Skip to main content

The Globe and Mail

Tracking expenses can reveal inconvenient truths

Tina Tehranchian, (R) Financial Planner meets with her client , Anna Zsolnay (L).

Sami Siva

When Tina Tehranchian's son was a toddler, she thought nothing of splurging on expensive toys and outfits for him. It wasn't until she evaluated her spending for a few months that she realized what a large dent her little guy was making in her wallet.

"When I sat down and tracked my expenses I noticed that I was spending more money on buying him toys than I was saving for his education," she said. "That was a shock to me."

Now a certified financial planner with Assante Capital Management in Richmond Hill, Ont., Ms. Tehranchian knows first-hand about the importance of recording one's spending as part of a comprehensive savings plan. Most people have only a vague idea of where their money goes every month, and the only way to find out is to track it - right down to the nearest dollar.

Story continues below advertisement

Now when she meets clients, one of the first things she does is hand them a blank cash-flow statement to fill out. "There are certain things that you uncover about how people are managing their money that may never come out if you do not engage in this exercise," she said.

Ready to track your spending? The important thing is to pick a method that works for you, says Vicki Robin, co-author of Your Money or Your Life. "The point is to do it. You can write it in ballpoint pen on your hand and transfer it to a little black book at home before you shower if that delights you," she says. Here are methods that don't involve writing on your skin:

  • Personal finance software: Programs such as Quicken allow you to track and analyze spending patterns. iPhone apps and Web-based money-tracking tools are also available.
  • Spreadsheet: If you're handy with Excel, it's a great way to track your spending.
  • Debit and credit cards: Make all your purchases with a debit or credit card, and track your spending via online or paper statements.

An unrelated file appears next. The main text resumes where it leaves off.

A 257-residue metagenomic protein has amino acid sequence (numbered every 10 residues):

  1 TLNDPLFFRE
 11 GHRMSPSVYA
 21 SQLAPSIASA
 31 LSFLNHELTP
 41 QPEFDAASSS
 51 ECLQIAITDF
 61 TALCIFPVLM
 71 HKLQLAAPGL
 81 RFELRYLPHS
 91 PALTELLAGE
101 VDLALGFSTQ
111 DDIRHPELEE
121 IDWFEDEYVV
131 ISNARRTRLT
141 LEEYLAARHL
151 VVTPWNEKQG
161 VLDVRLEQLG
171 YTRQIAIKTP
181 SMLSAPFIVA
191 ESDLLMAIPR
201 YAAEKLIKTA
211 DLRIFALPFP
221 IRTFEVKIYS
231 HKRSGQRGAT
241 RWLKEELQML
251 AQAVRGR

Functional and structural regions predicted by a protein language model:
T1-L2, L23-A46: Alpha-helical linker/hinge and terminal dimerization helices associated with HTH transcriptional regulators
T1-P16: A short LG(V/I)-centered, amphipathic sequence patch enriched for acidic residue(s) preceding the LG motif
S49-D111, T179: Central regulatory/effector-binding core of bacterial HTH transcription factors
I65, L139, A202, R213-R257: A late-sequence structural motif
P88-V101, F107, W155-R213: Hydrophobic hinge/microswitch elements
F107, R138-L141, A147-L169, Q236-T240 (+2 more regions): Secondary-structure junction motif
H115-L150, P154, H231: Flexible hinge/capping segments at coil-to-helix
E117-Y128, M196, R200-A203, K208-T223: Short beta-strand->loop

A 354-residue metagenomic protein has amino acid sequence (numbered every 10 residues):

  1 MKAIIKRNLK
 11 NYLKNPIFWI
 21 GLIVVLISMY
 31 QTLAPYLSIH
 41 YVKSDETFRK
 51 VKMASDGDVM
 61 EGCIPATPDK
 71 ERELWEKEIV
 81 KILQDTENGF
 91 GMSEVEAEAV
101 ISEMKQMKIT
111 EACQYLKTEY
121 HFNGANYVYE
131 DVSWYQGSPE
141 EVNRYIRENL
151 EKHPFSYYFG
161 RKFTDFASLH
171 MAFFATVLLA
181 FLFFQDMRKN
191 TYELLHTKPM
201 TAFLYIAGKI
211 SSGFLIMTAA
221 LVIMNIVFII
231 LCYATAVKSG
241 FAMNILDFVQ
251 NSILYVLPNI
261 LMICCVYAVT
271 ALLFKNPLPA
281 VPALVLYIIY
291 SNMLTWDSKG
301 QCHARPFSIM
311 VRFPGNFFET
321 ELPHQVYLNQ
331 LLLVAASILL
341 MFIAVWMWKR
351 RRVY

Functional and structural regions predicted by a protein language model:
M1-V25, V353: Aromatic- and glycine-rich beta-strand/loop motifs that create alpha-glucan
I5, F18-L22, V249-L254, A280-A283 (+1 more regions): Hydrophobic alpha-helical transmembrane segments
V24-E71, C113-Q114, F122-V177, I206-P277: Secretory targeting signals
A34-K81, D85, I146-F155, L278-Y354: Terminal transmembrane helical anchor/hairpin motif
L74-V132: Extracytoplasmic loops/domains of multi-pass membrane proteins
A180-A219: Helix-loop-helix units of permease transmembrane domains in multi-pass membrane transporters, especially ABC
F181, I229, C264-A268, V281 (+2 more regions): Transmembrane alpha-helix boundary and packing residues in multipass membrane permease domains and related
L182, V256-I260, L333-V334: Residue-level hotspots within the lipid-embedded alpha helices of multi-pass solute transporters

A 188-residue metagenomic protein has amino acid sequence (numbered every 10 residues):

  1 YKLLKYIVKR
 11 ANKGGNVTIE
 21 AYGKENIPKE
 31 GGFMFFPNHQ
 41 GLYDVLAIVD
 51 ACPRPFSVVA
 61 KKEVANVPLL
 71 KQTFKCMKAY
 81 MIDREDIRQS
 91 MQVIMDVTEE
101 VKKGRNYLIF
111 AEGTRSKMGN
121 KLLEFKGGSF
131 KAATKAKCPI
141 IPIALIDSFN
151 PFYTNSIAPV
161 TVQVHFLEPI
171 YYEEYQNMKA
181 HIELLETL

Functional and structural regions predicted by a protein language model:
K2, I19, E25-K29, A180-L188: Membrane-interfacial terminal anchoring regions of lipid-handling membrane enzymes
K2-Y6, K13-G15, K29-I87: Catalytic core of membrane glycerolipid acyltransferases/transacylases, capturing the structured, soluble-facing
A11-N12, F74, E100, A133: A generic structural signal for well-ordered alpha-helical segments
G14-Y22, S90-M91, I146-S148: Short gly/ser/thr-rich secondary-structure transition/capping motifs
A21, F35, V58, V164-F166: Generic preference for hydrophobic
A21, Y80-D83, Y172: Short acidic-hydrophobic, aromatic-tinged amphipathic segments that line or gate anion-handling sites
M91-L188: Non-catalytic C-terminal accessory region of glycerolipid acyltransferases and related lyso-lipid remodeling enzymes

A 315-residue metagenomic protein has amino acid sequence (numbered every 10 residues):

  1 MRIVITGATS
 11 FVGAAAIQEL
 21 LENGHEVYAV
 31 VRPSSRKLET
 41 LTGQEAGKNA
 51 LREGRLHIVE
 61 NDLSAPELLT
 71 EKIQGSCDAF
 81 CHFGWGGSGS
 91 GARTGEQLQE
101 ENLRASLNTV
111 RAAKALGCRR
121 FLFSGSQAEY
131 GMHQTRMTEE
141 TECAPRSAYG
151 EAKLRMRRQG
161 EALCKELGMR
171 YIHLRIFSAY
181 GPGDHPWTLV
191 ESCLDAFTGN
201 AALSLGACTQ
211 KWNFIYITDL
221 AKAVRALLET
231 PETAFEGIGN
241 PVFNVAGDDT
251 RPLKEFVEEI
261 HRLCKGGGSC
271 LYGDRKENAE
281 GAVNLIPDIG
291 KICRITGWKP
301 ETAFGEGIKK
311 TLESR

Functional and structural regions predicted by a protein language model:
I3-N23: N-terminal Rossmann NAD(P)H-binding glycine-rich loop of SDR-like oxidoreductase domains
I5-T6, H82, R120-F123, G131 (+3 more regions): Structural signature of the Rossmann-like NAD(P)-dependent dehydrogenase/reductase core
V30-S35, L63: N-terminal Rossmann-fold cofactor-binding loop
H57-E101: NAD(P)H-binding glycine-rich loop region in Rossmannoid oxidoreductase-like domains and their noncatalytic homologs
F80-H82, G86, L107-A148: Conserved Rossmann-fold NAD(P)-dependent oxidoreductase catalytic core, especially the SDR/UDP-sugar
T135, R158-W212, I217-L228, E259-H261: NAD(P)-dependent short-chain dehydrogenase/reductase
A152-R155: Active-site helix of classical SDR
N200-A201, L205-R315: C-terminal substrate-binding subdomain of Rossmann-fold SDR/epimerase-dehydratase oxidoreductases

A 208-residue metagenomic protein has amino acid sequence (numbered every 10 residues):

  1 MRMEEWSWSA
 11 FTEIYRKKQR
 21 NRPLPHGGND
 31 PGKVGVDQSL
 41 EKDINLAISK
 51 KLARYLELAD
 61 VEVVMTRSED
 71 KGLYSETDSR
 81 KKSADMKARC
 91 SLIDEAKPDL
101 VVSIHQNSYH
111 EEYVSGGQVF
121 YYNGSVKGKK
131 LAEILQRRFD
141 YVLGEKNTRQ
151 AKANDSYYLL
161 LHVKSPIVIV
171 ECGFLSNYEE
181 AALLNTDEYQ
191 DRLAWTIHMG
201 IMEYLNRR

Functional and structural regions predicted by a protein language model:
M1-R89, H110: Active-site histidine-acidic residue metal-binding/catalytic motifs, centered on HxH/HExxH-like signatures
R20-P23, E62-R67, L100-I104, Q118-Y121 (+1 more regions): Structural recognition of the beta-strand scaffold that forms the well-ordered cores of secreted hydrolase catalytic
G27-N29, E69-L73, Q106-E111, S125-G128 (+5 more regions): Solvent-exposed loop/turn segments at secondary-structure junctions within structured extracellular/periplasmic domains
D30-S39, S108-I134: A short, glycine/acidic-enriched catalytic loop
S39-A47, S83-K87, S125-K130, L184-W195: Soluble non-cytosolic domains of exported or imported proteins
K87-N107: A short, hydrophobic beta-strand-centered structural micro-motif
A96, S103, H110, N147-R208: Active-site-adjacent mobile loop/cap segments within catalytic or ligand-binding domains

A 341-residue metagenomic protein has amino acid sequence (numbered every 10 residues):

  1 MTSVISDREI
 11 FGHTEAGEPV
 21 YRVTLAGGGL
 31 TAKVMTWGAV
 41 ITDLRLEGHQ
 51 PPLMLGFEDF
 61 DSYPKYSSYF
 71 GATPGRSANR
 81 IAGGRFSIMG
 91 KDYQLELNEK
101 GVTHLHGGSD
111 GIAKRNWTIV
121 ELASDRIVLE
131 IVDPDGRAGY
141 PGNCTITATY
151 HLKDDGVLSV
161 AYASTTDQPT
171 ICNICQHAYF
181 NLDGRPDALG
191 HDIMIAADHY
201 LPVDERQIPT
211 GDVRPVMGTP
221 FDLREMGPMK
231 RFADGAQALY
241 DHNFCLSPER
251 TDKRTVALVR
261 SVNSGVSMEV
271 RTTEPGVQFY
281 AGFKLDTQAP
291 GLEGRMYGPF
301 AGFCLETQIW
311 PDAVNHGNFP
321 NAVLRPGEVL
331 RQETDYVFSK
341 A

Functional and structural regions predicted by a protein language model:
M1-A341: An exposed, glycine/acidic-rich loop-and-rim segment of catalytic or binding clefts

• Pencil and lined notebook: Every time you buy something, enter the amount on a new line. Calculate a running subtotal every few days. That will make it easier to tally up your purchases at the end of the month.
  • The envelope system: Get a receipt for everything you buy, and stuff it in an envelope. At the end of the month, add up the damage.

In Ms. Tehranchian's case, the exercise led her to cut back on gifts for her son so she could contribute more to his education fund. She and her husband also decided they were spending excessively on restaurant meals, so they started brown-bagging their lunch.

In the old days, keeping track of one's spending meant carrying around a pen and notebook and religiously jotting down every purchase. While some people still prefer that method, technology has opened up new options for following the money.

Elizabeth, a 44-year-old marketing professional in Toronto, makes virtually all of her purchases with a credit or debit card. She then looks up her transactions online and enters the information into the Outlook calendar on her computer. Every week or so, she uses a spreadsheet to tally her expenses by category - groceries, car, home maintenance, restaurant meals, and so on.

When she and her partner tracked their spending for the first time a few years ago "it was an eye opener," says Elizabeth, who did not want her last name used. "We're going, 'Geez, look how much we're spending here.' Just picking up sushi was $40 for two of us."